What role does religion play in promoting the flourishing of the individual, community, and environment? How can the “metaphysical anguish and ontological delight” that allows us to “cross,” in the words of Ansari Institute Director Tom Tweed, between life stages and through space mobilize resources and structures for holistic human development? The inaugural conference for the Ansari Institute for Global Engagement with Religion at the University of Notre Dame, held on the 25thand 26thof October, 2018, took a close look at the ambivalent role of religion in the present-day migration and ecological crises, as well as in the public discourses of media misinformation. In this series, we cover the event in essays by University of Notre Dame doctoral students Lailatul Fitriyah, Marie-Claire Klassen, and Khan Shairani.
The genocide of Rohingya people in Myanmar. Global North depictions of “good” and “bad” Muslims. Irreversible climate change. Each panel recognized the complicity of religions in structures of violence, be it through the construction and upholding of subjective boundaries of belonging that participate in and reinforce modern orientalist and nation-state divisions; or through the undergirding of an anthropocentrism that has given carte blanche to the despoiling of the water, earth, and air on which we all depend. With the emergence of the modern nation-state and international economic system, religious traditions—simultaneously siloed beyond the public sphere and folded into the modern imaginary of the nation as ethnically-cum-religiously homogenous—have absorbed and furthered these exclusivist formations. The fact that churches are among the most segregated places in the United States is a glaring example. In her essay, Lailatul Fitriyah explores the layering of borders not just without but also within, or on, the bodies of policed “border-crossers,” sharing the scenario of Muslim women of color navigating and contesting boundaries of national and religious expression.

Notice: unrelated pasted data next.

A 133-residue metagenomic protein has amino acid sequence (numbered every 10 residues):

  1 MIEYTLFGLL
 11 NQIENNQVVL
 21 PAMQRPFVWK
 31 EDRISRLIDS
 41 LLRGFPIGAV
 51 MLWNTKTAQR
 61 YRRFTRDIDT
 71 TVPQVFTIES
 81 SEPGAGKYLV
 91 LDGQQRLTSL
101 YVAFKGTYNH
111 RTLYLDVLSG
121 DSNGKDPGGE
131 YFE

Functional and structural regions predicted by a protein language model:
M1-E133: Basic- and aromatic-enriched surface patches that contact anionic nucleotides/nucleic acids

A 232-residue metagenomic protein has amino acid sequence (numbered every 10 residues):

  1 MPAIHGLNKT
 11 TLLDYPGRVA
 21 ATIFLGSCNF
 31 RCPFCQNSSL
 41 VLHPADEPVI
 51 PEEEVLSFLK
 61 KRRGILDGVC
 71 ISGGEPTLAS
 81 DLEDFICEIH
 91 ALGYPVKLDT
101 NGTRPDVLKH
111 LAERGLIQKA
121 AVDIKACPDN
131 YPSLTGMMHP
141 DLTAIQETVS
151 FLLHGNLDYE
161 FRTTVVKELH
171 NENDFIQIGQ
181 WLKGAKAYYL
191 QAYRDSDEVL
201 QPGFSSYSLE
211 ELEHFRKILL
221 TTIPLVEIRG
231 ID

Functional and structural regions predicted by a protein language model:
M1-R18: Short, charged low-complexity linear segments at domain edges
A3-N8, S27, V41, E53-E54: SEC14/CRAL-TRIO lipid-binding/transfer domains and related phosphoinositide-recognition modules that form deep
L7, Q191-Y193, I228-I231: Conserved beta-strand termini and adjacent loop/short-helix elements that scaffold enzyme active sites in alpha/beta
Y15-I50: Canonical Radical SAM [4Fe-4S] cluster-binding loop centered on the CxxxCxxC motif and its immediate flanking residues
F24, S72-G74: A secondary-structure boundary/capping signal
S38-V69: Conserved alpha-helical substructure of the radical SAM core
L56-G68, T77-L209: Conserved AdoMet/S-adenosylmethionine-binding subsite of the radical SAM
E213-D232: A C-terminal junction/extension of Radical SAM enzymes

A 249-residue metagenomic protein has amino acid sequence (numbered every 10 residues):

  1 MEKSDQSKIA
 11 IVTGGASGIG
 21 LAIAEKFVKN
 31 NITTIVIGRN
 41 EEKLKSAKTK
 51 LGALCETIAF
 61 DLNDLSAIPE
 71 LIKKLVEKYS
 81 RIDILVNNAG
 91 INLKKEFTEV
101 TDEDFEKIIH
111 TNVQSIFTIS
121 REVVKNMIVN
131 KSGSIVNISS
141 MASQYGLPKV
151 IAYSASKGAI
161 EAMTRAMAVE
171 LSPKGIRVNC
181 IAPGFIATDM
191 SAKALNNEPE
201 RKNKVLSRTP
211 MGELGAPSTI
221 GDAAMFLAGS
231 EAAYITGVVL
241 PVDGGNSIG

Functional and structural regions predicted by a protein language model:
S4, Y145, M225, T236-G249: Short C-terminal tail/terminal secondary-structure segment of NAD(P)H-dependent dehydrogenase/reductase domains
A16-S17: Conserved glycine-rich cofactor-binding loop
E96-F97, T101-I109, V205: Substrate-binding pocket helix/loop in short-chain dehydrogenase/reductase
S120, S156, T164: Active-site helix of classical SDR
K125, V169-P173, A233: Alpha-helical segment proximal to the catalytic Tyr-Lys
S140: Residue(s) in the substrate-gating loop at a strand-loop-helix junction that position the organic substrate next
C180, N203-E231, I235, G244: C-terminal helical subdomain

At the same time, religions provide “powerful narratives of history and the universal,” that offer alternate understandings of human community and trajectory, as noted by panelist Erin Wilson (University of Groningen). Religious language and values can be used to make visible and contest cultural and structural violence, challenging, for example, the underlying worldview of the modern nation-state system through alternate readings of community (who deserves to belong?) and human worth (which identities are valued most highly?). By some readings, certain religious and social histories may create orientations, even obligations, towards forms of solidarity that supersede modern boundaries. But to build peace, religious actors “must claim a normative platform,” Diane Moore (Harvard University) argued, “rather than pretend to be neutral.” The Hebrew Immigrant Aid Society’s refugee resettlement efforts come to mind, emerging out of Jewish experiences of seeking refuge and evolving to support refugees of all backgrounds. Laudato Si’ resoundingly critiques the modern economic system and how it assigns value.
Could religion’s most powerful positive contribution to flourishing be to promote a generative understanding of complexity? Panelists put forth examples of the ways in which religious teachings could disrupt existing assumptions, invoke empathy, and give legitimacy to new ways of knowing and being. In her essay, Marie-Claire Klassen relays religiously- and spiritually-grounded re-orientations of the relationship between human and earth, including, in one case, the attribution of sentience to the landscape.
These efforts face an uphill struggle as they seek to question the frames through which society subconsciously operates; the “air” we breathe. The media can play a destructive role in this sense, reifying broadly accepted discourses like “religious violence” without exploring how religious identity is both internally multifaceted and interwoven with other social, cultural, and political markers, as Khan Shairani notes. In addition, the changing nature of religious authority, a topic of particular interest here at Contending Modernities through our “Authority, Community, and Identity” working groups, may change the playing field, as orthodox forms of religious expertise and knowledge transmission fade or splinter, and new actors take the stage deploying novel modes of authorization and communication. Complexity, and, as audience member Caesar Montevecchio (University of Notre Dame) commented, ambiguity, can be troubling; they require a predisposition or openness towards uncertainty. Perhaps, Tweed closed, our aim should be to construct communities that welcome complexity, together.